About Triangle Testing

You'll hear us and other taste evaluators refer to a "Triangle Test" constantly. In fact almost all of the experiments we're creating for the site are based around a triangle test evaluation to determine the truth or falseness of the hypothesis. Here's the basics of a Triangle Test. (This content adapted from our book Experimental Homebrewing.)


The best way to evaluate a beer objectively is to use what’s known as blind triangle tasting. In a nutshell, have someone else pour two samples of one of the beers you want to evaluate and one sample of another. The objective is to pick out the sample that’s different. If you can’t do that, then you know that whatever you’re testing for doesn’t really matter. If you can pick out the different sample, then you can go ahead and ask additional questions to discover the qualitative impacts the question has on your beer.

Triangle testing is a cornerstone of beer evaluation. In the world of sensory science it is considered a difference test. The taster is given no guidance about what’s different. He or she is just handed three samples and asked which two are the same.
A triangle test can help determine if a difference exists at all. Think about the major debates like: Does decoction mashing make a difference in the flavor of the beer? If it does, the tasters will detect it. If not, then the test tentatively indicates that your uncontrolled variable (decoction mashing versus infusion) makes no perceptual difference.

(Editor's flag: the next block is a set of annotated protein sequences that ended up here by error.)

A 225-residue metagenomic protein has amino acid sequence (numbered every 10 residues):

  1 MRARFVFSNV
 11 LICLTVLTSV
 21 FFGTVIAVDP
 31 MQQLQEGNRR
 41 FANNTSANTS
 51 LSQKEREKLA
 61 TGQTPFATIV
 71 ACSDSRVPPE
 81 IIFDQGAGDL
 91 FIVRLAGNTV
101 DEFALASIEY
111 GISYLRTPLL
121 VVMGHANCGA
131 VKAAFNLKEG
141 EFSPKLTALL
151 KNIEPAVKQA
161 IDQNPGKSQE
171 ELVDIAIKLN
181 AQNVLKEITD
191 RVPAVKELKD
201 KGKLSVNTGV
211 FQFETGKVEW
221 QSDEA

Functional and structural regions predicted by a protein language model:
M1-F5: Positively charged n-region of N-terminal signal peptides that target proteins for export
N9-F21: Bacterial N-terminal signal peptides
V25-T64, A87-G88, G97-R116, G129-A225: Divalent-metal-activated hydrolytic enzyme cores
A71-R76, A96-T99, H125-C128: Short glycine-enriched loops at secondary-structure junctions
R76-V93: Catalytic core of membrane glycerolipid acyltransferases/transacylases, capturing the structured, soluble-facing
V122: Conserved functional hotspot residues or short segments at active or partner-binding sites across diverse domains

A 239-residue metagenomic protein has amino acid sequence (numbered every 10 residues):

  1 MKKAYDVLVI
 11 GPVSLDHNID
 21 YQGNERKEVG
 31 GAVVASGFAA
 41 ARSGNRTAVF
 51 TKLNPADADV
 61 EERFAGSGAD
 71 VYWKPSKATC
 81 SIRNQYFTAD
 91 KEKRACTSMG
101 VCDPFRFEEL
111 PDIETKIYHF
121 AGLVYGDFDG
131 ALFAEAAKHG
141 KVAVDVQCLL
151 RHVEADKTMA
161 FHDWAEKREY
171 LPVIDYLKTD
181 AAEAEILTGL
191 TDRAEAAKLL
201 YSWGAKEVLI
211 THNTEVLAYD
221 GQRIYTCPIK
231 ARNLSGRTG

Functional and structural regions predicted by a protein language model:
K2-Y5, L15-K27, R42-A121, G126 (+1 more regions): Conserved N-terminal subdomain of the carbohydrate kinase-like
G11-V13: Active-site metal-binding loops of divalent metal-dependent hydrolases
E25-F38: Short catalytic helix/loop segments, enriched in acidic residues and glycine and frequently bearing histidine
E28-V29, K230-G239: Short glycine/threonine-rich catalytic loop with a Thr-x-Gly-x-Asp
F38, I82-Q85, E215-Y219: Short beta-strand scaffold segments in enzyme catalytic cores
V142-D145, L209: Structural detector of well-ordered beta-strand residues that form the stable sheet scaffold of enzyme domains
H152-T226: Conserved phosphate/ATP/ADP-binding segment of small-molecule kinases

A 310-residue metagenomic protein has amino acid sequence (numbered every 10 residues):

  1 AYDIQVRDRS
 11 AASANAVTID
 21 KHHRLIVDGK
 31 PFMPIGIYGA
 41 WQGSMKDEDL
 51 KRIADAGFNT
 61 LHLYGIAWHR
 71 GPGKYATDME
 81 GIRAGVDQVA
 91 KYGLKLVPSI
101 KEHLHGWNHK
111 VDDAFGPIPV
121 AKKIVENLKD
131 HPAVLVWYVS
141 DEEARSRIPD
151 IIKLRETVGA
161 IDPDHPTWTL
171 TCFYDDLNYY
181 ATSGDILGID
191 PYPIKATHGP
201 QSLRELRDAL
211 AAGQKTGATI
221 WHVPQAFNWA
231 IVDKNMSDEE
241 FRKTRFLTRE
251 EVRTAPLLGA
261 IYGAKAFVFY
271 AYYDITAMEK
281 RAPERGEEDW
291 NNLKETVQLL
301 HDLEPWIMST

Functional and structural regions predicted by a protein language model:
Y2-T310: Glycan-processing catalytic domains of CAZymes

It can also serve as a test of panelist quality. (For example, a better, more trustworthy panelist will spot the difference.) You can use this during your panels to select judges for further tastings (“Great! Now tell us about the character differences you perceive and evaluate sample B fully”) or to weight their feedback above those who missed the difference.

Keep in mind that this technique doesn’t work for vastly different beers, like a pilsner and a stout. The beers need to be the same beer with a slight difference. Look at the sample process below. The two beers are pilsners with the only difference being the mashing method. It could as easily be two Scottish ales with concentrated kettle runnings in one and the other just plain. Maybe the same wort with two different yeast strains, and so on.

If you want to get all super science-y when you’re using a tasting panel, you may want to use weighting to determine how many panelists are likely to choose the odd beer simply by chance. There are resources available online to help you with weighting.

Cathy Haddock is a sensory specialist at Sierra Nevada Brewing Company in Chico, California. Part of her job is to conduct blind triangle tastings of the beers produced by Sierra Nevada. Sometimes it’s to evaluate new recipes being considered for production, and sometimes it’s for quality assurance, in order to make certain a batch of beer meets Sierra Nevada’s high standards and is consistent with previous batches.

Cathy has a few tips for homebrewers who want to conduct a blind triangle tasting: